Food and Drug Administration (FDA) Director-General Nela Charade Puno last week called on women to have regular breast examinations, saying “early cancer detection can save your lives.”
Puno made the remarks as she announced that her doctors have agreed to let her resume her regular work routine after a brief rest following her breast surgery. This came after she was diagnosed with breast cancer early this year.
According to Puno, her successful bout with the Big “C” proved the value of regular medical examinations and the benefit of early cancer detection.
“Surgery practically rids the patient of the cancer and which is why I elected to go for one immediately,” Puno explained. “Subsequent treatments are meant to ensure that the possibility of recurrences is eliminated or, at least, diminished,” she added.
“I am fortunate to have discovered the cancer early and to benefit from available medical intervention,” Puno said. “Had it not been discovered early, the effectiveness of cancer treatments would have been significantly reduced,” she explained.
Puno explained that the occurrence of breast cancer are triggered by various causes.
“Unfortunately, the primary risk factor is just that – being a woman,” she said. Other risk factors include obesity, lack of physical exercise, diet choices and lifestyle.
“Medical experts estimate that about 10 percent of the cases of breast cancer in women are due to genes,” Puno said. “In other words, it is hereditary which was what happened in my case,” Puno pointed out.
“In other words, my bout with cancer was due to what are called ‘fixed risk factors,’ or those over which an individual can do nothing about,” she said. The other set of risk factors are “modifiable,” which means their effect can be reduced by changing certain things like diet and lifestyle.
“There were earlier concerns that work pressure may have triggered the development of cancer in me,” Puno recalled. The FDA head had said she had just been through a “tough year,” having laid down major reforms in the agency she heads.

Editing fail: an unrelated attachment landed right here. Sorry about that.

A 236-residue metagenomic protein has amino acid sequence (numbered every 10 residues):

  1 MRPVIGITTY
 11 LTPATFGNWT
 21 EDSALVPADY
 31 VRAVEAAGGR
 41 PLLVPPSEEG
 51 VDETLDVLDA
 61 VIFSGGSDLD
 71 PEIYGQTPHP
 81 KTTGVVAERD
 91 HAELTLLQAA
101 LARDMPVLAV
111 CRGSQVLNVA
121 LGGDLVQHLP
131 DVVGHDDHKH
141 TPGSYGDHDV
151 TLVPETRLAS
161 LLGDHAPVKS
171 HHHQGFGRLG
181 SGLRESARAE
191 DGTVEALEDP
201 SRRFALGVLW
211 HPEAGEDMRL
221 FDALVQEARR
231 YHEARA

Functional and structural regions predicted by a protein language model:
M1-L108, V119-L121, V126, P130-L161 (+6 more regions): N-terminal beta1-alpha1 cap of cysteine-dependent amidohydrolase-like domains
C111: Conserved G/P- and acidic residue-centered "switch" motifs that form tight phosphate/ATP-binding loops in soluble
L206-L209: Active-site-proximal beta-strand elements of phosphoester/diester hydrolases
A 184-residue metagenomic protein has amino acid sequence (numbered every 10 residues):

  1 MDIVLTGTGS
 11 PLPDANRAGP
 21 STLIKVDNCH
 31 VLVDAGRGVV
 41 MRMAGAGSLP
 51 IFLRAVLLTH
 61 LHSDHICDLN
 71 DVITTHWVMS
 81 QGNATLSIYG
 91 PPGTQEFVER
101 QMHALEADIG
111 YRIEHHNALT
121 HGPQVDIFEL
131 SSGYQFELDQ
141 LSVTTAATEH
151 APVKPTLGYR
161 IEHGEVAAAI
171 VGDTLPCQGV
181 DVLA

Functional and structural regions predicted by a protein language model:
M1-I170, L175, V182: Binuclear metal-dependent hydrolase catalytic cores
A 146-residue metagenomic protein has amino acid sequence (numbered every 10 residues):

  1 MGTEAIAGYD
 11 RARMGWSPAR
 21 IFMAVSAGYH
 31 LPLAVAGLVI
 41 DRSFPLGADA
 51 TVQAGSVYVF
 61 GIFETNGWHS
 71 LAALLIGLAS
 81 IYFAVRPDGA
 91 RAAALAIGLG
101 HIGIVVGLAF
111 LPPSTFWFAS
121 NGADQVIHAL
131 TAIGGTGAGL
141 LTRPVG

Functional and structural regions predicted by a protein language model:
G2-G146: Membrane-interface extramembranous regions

The pharmacy board examinations topnotcher related that she had just overhauled many of the crucial public service systems and processes in the FDA.
Among these were the reduction of the time required to process applications, particularly for certificates of product registration. Puno also instituted a centralized system for receiving and distributing documents within the organization, as well as a process for releasing them. She explained that this was necessary to ensure that the FDA is “liberated from undue influence and pressure from brokers and fixers.”
Puno also directed massive operations against manufacturers and retailers of fake, counterfeit and unregistered drugs and wellness products since these exposed the public to serious health risks. The operations netted close to R80 million in confiscated goods within a one-year period.
“While these were really high-pressure tasks, my doctors said they had nothing or little to do with the onset of breast cancer on my part,” Puno clarified. “The vulnerability of my situation was due more to the fact that the risk runs in our family,” she said.
Women diagnosed with breast cancer have choices as to their preferred surgical intervention, Puno said. She explained that there are surgeries that involve the removal of all the breast tissues or the removal of just the tumor and some surrounding tissues.